Investigating the Impact of Tolls on High Occupancy Vehicle Lanes Using Managed Lanes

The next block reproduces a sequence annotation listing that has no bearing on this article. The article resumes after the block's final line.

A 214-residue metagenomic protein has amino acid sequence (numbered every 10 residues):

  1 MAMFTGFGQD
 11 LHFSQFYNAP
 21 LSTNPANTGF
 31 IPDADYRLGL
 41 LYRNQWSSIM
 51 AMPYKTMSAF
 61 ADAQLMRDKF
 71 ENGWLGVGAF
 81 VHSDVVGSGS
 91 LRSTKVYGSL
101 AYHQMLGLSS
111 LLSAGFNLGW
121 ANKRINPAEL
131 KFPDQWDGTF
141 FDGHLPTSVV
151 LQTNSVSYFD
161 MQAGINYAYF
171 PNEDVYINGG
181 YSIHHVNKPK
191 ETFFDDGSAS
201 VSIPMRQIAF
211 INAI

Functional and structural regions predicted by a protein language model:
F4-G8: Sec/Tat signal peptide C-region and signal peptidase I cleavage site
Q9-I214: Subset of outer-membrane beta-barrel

For nearly 40 years, high-occupancy-vehicle (HOV) lanes have been used to combat congestion. These lanes allow only vehicles with multiple occupants and generally offer a free-flow trip, unlike adjacent general purpose lanes. In theory, this encourages additional carpooling, reduces overall vehicle miles of travel, and improves the commute trip. However, as a result of the underutilization of some of these lanes, some HOV lanes are migrating to high-occupancy-toll (HOT) lanes, where HOVs may travel free of charge but lower-occupancy vehicles can pay a toll to use the lane. This research investigated the impacts of offering preferential treatment for HOVs on these lanes. To determine the impact of different HOT lane operating strategies on their travel behavior, freeway travelers in the Houston and Dallas metropolitan areas of Texas were surveyed. A nested logit model was developed to estimate the mode choice for travelers. This model was used to predict the impact of converting an HOV lane to a HOT lane on which all travelers pay a toll. It was found that the overall percentage of HOV2 and HOV3+ vehicles in the traffic stream decreased by only a small amount when a toll was required for them to use the HOV lane. However, that decrease did represent a significant portion of those modes (more than 9%) and resulted in more than a 10% increase in HOT lane revenue. Therefore, elimination of preferential treatment for these vehicle types has significant implications and becomes a difficult policy decision-not just a straightforward choice.


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